The following are steps state and federal policy makers can take to support high-quality assessment that ensure accountability, while at the same time informing teaching and learning.
Support the development of tests that are aligned with state standards.
It is unfair to judge students, teachers, and schools on a test that doesn't correspond to the mandated curriculum. In his March 2001 Educational Leadership article, "Teaching to the Test?," UCLA Professor James Popham discusses the importance of refining and reprioritizing content standards, including the development of specific examples of what mastery of these standards looks like in terms of student performance. The next -- and critical step -- he argues, is the development of statewide assessments that reflect these standards.
Encourage colleges and universities to broaden their acceptance criteria to put less emphasis on test results.
In April 2001, the National Urban League called for colleges and universities to end their "obsession with the SAT." The national civil rights organization bolstered its argument for the use of alternative indicators of applicants' abilities with the results of a survey of top executives from the nation's Fortune 1000 companies. Ninety-six percent said standardized test scores are "not very important" to long-term success in business, and 91 percent of the 200 executives interviewed rated "character" the most important attribute for success.
Support the use of multiple measures to gauge the quality of K-12 teaching and learning.
Assessment and education experts agree that high-stakes decisions, such as promotion from one grade to the next or high school graduation, should never be made on the basis of a student's performance on a single test. High Stakes: Testing for Tracking, Promotion, and Graduation, published in 1999 by the National Academy Press, provides a detailed analysis of the role of standardized tests in judging student achievement and discusses the implications of their use in high-stakes decisions.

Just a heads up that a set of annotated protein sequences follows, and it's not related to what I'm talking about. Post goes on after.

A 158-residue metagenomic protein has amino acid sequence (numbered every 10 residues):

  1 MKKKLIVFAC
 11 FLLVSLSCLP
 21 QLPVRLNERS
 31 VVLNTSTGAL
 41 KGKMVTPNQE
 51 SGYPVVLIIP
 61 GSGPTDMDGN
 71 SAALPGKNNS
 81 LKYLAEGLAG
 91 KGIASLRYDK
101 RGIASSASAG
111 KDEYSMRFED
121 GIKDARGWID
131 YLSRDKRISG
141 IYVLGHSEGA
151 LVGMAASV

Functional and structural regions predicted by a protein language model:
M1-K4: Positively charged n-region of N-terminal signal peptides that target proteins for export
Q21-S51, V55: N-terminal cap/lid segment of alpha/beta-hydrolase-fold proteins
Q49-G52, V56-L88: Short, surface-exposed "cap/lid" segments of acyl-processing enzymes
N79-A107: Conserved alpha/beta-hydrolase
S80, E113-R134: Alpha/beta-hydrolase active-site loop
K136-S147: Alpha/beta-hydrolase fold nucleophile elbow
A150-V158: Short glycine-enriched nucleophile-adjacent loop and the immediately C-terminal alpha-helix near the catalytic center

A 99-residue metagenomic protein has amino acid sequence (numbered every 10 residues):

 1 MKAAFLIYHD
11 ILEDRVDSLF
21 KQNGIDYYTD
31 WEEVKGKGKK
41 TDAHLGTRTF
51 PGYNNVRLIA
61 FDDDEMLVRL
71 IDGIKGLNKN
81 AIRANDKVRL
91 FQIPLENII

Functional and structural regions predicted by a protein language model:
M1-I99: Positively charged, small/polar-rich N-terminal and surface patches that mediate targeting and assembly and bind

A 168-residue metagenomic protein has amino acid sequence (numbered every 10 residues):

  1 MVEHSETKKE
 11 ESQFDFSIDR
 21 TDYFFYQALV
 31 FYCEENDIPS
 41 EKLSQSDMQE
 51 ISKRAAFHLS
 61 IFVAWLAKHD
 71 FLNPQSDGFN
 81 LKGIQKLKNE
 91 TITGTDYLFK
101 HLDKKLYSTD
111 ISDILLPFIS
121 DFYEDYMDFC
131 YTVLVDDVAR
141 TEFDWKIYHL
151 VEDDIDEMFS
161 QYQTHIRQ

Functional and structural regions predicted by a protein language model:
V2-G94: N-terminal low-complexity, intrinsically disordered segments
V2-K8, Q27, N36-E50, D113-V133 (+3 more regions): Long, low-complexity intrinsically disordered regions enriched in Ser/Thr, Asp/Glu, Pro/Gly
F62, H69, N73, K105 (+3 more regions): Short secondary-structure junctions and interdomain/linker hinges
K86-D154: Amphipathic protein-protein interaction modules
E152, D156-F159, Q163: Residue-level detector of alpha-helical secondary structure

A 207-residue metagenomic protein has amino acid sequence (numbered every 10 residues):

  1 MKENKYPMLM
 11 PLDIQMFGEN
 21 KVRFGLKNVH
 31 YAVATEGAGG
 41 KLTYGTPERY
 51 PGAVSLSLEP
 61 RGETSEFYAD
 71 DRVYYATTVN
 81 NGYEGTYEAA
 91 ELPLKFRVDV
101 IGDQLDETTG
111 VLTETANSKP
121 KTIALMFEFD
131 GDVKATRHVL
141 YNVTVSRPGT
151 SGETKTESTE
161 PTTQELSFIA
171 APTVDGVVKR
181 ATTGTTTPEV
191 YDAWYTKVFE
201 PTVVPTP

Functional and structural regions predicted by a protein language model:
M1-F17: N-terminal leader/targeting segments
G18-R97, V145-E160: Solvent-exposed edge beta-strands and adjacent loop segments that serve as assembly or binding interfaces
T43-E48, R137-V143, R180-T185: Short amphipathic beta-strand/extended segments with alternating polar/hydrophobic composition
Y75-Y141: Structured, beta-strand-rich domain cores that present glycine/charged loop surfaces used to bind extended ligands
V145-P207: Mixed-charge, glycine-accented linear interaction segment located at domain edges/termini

Support research into alternative forms of assessment, as well as the relative strengths and weaknesses of the standardized tests currently in use throughout the country.
In an interview with GLEF, National Academy of Sciences President Bruce Alberts cites the rigidity of current assessments as impeding new teaching strategies, particularly in the sciences. He advocates for federal and state funding of comprehensive research into and analysis of today's standardized tests, along with the development of new, more holistic forms of assessment.
"A Better Balance: Standards, Tests, and the Tools to Succeed." This 2001 Education Week report addresses the nationwide standards and accountability movement. It includes the results of a survey of more than 1,000 classroom teachers, along with a comprehensive analysis of statewide practices with regard to standards, assessment, and accountability systems.
"Building Tests to Support Instruction and Accountability: A Guide for Policy Makers." This October 2001 report was prepared by The Commission on Instructionally Supportive Assessment and proposes nine requirements for statewide achievement tests.
High Stakes: Testing for Tracking, Promotion, and Graduation. Published in 1998 by the National Academy Press, this report provides a detailed analysis of the role of standardized tests in judging student achievement and discusses the implications of their use in high-stakes decisions.
Roberta Furger is a contributing writer for Edutopia.